I have been working toward this for two years now, and I can finally talk about the work we’ve done with the help of many volunteers. My paper, “Competing Online Viewpoints and Models of Chronic Illness” will be published at the premier venue in my field, the 2011 conference on Computer Human Interaction. For those of you with a medical background, in my field, this is equivalent to a journal publication in impact. Needless to see, I’m very excited to have finally gotten the work to this point, and extremely grateful to all of my co-authors, who helped me with every aspect of the research and writing, and all of the lymies who helped us to collect the data on which the study is based. I could go on for a long time about the personal accomplishment this represents and what it means to me (and I may in another post), but what I want to do here is say a little about what we did.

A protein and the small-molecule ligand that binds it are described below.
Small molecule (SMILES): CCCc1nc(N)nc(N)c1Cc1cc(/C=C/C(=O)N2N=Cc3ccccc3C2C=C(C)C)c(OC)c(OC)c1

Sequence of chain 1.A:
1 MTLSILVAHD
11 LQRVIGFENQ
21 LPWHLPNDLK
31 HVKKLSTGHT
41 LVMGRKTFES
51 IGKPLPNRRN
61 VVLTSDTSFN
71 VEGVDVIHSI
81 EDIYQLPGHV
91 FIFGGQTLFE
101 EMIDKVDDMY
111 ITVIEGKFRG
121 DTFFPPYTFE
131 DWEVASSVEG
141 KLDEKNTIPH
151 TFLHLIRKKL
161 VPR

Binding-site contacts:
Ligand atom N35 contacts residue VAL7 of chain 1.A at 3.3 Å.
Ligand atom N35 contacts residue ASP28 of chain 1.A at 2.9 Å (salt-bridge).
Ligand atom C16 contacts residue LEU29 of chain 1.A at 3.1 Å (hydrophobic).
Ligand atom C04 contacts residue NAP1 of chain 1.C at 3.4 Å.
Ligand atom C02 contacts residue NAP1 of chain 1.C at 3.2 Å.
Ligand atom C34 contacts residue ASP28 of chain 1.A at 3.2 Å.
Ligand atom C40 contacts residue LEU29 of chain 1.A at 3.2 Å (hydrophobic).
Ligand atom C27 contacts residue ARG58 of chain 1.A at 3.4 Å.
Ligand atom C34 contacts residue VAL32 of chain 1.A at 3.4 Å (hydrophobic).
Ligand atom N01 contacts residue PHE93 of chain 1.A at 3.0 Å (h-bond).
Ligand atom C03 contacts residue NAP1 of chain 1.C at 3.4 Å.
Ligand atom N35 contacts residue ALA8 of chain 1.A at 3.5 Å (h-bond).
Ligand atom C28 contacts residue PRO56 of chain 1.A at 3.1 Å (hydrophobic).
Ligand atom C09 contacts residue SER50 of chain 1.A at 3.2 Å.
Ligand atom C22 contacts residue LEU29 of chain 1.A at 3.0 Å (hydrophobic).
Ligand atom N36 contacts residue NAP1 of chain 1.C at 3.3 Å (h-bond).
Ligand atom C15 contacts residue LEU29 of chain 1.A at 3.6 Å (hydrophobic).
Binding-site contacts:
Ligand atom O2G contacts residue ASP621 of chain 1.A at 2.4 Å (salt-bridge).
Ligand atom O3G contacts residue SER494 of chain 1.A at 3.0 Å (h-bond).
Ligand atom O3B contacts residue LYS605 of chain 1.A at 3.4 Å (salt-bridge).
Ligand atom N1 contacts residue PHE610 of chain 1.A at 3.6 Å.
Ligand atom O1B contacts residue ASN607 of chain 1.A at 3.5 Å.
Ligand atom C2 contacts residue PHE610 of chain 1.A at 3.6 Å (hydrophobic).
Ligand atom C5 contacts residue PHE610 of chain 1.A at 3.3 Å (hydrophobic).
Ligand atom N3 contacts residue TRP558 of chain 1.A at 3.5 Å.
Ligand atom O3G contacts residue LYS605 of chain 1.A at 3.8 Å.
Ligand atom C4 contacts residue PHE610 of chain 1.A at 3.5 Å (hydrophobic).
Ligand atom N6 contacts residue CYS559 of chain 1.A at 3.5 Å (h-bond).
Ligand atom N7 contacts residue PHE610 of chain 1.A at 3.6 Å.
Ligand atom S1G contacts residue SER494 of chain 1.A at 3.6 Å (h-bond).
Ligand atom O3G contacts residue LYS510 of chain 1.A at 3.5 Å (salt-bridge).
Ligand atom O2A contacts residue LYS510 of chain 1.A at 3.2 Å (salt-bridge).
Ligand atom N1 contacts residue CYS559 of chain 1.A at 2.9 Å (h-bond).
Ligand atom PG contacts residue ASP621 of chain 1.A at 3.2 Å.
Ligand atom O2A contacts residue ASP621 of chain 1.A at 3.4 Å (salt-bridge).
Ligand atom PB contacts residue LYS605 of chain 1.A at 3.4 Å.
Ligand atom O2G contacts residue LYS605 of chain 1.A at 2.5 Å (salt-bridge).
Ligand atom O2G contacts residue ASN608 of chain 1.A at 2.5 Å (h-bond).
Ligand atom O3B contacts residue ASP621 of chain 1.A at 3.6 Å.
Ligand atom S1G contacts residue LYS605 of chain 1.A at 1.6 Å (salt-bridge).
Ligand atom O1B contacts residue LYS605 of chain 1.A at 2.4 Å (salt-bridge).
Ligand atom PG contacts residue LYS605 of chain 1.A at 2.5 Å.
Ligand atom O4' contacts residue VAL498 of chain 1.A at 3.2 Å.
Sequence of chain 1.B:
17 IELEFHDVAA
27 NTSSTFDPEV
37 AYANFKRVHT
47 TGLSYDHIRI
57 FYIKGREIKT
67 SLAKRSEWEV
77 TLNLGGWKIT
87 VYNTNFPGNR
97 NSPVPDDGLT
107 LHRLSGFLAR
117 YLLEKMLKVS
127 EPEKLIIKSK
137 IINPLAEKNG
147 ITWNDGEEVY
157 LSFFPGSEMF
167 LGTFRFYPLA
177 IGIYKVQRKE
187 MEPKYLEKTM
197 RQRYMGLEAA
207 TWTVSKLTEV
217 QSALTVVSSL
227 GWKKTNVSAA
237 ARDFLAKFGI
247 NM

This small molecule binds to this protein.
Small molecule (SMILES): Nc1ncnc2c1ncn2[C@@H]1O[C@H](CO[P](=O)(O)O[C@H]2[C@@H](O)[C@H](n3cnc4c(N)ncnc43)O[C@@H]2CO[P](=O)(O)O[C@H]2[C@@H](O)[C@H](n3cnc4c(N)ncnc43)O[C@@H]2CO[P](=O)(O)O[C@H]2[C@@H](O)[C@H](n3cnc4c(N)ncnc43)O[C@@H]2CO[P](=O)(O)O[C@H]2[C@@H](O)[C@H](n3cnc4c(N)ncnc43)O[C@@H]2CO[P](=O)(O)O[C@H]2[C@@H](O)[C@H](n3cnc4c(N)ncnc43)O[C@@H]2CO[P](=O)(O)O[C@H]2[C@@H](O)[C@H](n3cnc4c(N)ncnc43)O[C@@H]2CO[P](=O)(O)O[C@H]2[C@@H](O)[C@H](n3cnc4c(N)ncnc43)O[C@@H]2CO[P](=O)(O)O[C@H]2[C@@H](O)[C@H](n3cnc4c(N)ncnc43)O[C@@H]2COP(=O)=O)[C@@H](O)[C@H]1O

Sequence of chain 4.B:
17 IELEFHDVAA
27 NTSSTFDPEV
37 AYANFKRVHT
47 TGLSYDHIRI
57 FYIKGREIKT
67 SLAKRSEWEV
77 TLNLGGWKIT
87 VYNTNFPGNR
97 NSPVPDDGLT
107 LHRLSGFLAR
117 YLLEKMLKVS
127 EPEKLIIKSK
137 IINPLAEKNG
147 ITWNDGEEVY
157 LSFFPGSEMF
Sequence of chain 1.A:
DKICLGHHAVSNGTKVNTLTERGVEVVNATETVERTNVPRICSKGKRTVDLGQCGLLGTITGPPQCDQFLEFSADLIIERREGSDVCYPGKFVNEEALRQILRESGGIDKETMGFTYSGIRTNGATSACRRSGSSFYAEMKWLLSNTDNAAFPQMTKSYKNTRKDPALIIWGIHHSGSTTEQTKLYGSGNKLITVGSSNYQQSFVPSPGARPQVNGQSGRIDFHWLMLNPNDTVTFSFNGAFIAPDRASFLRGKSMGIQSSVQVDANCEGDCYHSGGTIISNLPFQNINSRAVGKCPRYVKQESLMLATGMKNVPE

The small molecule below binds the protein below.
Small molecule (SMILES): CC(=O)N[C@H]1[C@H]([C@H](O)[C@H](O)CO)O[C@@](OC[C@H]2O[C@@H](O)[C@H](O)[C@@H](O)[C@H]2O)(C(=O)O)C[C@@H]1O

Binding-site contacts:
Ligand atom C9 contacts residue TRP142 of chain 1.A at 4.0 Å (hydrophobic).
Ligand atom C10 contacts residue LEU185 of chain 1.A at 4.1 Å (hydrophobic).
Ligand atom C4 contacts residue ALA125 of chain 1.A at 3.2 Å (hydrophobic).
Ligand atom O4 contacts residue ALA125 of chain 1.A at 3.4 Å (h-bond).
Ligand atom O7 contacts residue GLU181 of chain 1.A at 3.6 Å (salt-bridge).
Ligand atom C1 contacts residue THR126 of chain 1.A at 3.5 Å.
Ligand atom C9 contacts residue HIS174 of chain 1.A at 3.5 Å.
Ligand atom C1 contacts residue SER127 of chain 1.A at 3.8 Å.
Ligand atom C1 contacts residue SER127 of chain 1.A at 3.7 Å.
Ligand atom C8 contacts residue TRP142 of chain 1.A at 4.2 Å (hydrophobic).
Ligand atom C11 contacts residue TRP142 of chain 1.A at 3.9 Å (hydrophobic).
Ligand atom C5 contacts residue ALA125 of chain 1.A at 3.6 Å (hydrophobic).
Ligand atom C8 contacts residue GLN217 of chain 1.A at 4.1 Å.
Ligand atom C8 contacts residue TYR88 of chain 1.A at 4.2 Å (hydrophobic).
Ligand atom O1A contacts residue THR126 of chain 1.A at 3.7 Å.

I am not a doctor, and however much I would have liked to do so, I am not qualified to conduct research that can identify a cure or otherwise directly affect the medical experience of individuals with Lyme disease. Rather, my area of specialty is information technology, and how people interact with it. Because of this, my work focused on how people with Lyme disease use online information in the course of their illness. I specifically wanted to understand how people negotiate the competing viewpoints present online (consider the contrast between the IDSA/Mayo Clinic/CDC/Wikipedia style information and that found on websites such as CALDA and ILADS). I knew that I personally had encountered both sets of information when I was diagnosed, and as a result I ended up putting my trust in doctors who did not treat me correctly. In my study, I wanted to document what happened to others, and identify possible solutions to any problems we discovered. My next step will be to begin to implement these solutions.
So what did we find? We found many examples of people who grappled with the mix of information online. Surprisingly, the kind of information that people trusted seemed to be affected by their diagnosis experience/initial beliefs about Lyme disease: Continue reading “How does all that misinformation online affect Lymies?”